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SALT LAKE CITY — Utah Jazz head coach Will Hardy was blunt: Games like Monday's, to use his words, "scare the crap out of you, for sure."
So what made a Los Angeles Lakers team playing without LeBron James, along with two other starters (Patrick Beverley and Lonnie Walker IV), so frightening?
It was actually the fact that they were sitting out.
"It's human nature when you see a player like LeBron not playing, maybe we'll think that the game, 'Oh, it'll be a little bit easier because you're not going to play against LeBron,' but it frees up all those other guys," Hardy said. "... When starters are out and they're gonna get a crack to play 25 to 30 minutes, they really want to try to seize those opportunities."
Turns out, Hardy didn't have much to worry about. Instead of the Lakers bench capitalizing on their chances, it was the Jazz who seized a chance to move up to the top of the standings in the Western Conference.
Utah clobbered the Lakers without James 139-116 on Monday at Vivint Arena to improve to 9-3 on the season.
Lauri Markkanen had 23 points on 10-of-15 shooting, and Jordan Clarkson added 22 points to lead an offensive explosion by the Jazz.
Utah had 115 points at the end of the third quarter as the Lakers showed a complete inability to stop Utah. The Jazz shot 56% from the field and 42% from 3-point range in the game.
Anthony Davis had 29 points for the Lakers, while Russell Westbrook continued his strong off-the-bench performances with 22 points as Los Angeles's Sixth Man. Los Angeles shot 63% from the field and 58% from the 3-point line in the first half. Fortunately for Utah, it matched the Lakers shot for shot.
"There was no way we were going to win the game if we continued trading and allowing (Davis) to dominate the game," said Mike Conley, who had 14 points and 12 assists.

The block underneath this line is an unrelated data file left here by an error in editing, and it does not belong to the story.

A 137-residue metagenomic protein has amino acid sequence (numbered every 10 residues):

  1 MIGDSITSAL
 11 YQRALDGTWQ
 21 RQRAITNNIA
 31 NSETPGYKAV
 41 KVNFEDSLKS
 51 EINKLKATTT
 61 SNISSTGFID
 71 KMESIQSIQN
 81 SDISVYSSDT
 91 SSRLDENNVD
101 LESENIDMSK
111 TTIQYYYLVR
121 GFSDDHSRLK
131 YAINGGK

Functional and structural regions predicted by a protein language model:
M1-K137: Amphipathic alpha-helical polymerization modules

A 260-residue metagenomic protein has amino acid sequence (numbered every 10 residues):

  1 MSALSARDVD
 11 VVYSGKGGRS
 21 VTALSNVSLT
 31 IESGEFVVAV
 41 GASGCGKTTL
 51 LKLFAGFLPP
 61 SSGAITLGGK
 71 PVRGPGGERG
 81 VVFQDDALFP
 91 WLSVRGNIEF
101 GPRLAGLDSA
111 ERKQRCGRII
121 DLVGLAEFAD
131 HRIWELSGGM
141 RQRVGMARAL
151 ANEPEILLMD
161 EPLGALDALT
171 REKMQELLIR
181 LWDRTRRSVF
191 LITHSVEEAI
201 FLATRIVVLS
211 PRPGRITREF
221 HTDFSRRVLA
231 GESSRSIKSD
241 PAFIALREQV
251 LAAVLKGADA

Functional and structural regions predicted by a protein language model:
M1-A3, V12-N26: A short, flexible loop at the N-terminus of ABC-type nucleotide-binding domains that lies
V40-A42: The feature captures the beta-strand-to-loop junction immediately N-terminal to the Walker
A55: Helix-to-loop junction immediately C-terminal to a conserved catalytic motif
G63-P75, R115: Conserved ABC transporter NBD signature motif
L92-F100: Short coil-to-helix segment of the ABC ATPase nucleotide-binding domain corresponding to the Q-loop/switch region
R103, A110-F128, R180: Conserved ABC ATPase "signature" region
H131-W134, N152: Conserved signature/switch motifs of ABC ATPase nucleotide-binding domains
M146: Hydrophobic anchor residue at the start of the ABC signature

Davis had 19 points at halftime and took advantage of Utah's lack of true shot blocker for much of the game.
But in a similar move that turned around Sunday's game against the Los Angeles Clippers, the Jazz trusted Markkanen to stop the opposing team's best player. On Sunday, it was Markkanen shutting down Paul George on the perimeter; on Monday, he battled Davis in the post.
"He did a much better job on the ball of not letting Anthony Davis' first dribble gets so deep in the lane," Hardy said. "I thought Lauri did a great job in the second half of using his physicality and his foot speed to kind of catch that first move that allowed his teammates to come help."
Davis made just two shots after halftime, and the Lakers followed suit. Los Angeles shot 36% from the field and went 2-of-12 from deep in the second half.
The Lakers cooled off; the Jazz didn't.
Utah wasted little time taking over the game in the second half and opened the third quarter on a 10-2 run. From there, the rout was on.
"I thought in the first half our defense was lacking," Hardy said. "Our physicality was not very good. Our communication and execution of the scheme was not very good, but credit to our guys; they dug in at halftime, upped the physicality and the energy aggressiveness on the defensive end, and continued to move the ball on the offensive.
"I think tonight on the offensive end was another example of we're hard to guard when the ball moves."
Utah finished with 30 assists and had seven players reach double figures.
Collin Sexton had 17 points, Talen Horton-Tucker finished with 15 points against his former club, and Malik Beasley added 14 points.
So how did Hardy keep the Jazz ready to go against the Lakers?
"A lot of yelling," Hardy said before laughing. "No, we just try to be honest with the guys. We trust that they're professional and they want to win the game, too. We don't make any excuses — who's playing, who's not playing. If we're banged up or the other teams banged up, it doesn't matter. You still have to go out there and put together a good game for 48 minutes if you want to win this league."
And that's just what the Jazz did on Monday.